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Recovery and the partitioning of scientific authority in psychiatry 

Recovery and the partitioning of scientific authority in psychiatry
Chapter:
Recovery and the partitioning of scientific authority in psychiatry
Author(s):

Douglas Porter

and Peter Zachar

DOI:
10.1093/med/9780199691319.003.0013
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date: 15 December 2019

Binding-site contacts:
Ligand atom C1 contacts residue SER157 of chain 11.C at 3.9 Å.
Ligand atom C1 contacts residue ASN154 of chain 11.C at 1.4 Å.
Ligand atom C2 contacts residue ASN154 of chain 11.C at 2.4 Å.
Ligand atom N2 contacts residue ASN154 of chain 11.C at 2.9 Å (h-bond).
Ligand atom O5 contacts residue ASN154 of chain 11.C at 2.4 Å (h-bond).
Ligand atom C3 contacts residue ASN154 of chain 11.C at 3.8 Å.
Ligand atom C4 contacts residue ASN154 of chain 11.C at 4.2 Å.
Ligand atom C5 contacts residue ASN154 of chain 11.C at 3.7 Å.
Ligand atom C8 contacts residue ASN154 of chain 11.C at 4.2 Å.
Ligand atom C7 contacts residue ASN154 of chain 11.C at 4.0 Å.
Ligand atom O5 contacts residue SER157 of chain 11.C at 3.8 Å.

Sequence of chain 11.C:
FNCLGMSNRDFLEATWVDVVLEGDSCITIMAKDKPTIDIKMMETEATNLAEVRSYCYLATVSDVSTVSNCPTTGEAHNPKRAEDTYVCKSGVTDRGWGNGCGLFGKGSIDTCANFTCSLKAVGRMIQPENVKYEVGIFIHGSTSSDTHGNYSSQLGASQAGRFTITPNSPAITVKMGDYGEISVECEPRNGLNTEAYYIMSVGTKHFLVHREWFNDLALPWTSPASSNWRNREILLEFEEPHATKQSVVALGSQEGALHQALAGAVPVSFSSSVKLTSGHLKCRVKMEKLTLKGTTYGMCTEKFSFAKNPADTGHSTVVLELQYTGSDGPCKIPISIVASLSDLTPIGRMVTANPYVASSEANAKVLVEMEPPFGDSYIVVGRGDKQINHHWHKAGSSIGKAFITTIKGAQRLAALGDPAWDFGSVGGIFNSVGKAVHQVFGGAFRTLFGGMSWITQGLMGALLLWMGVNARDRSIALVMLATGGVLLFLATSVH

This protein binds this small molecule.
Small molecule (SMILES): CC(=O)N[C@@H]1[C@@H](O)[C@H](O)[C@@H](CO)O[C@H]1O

This chapter explores the topic of scientific authority in psychiatry—focusing on both the validation of diagnostic constructs and their role in relation to recovery. The authors will argue that scientific authority is not superseded by the opinions of laypersons, but must also be tempered in the light of the experiences of patients, clients, or consumers. It will also be argued that the partitioning of authority should be a dynamic process. General guidelines that can be articulated for the development of diagnostic constructs cannot be simply generalized to complicated issues such as recovery. There are well-known value issues inherent in the concept of mental disorder, but in some cases these issues could be considered to be minimally evaluative. It is doubtful whether recovery-related concepts such as living as independently as possible and fulfillment could ever be construed as minimally evaluative. A scientific approach to recovery can still be beneficial, but recovery and the process of recovery cannot be regimented along scientific lines as readily as can diagnostic constructs.

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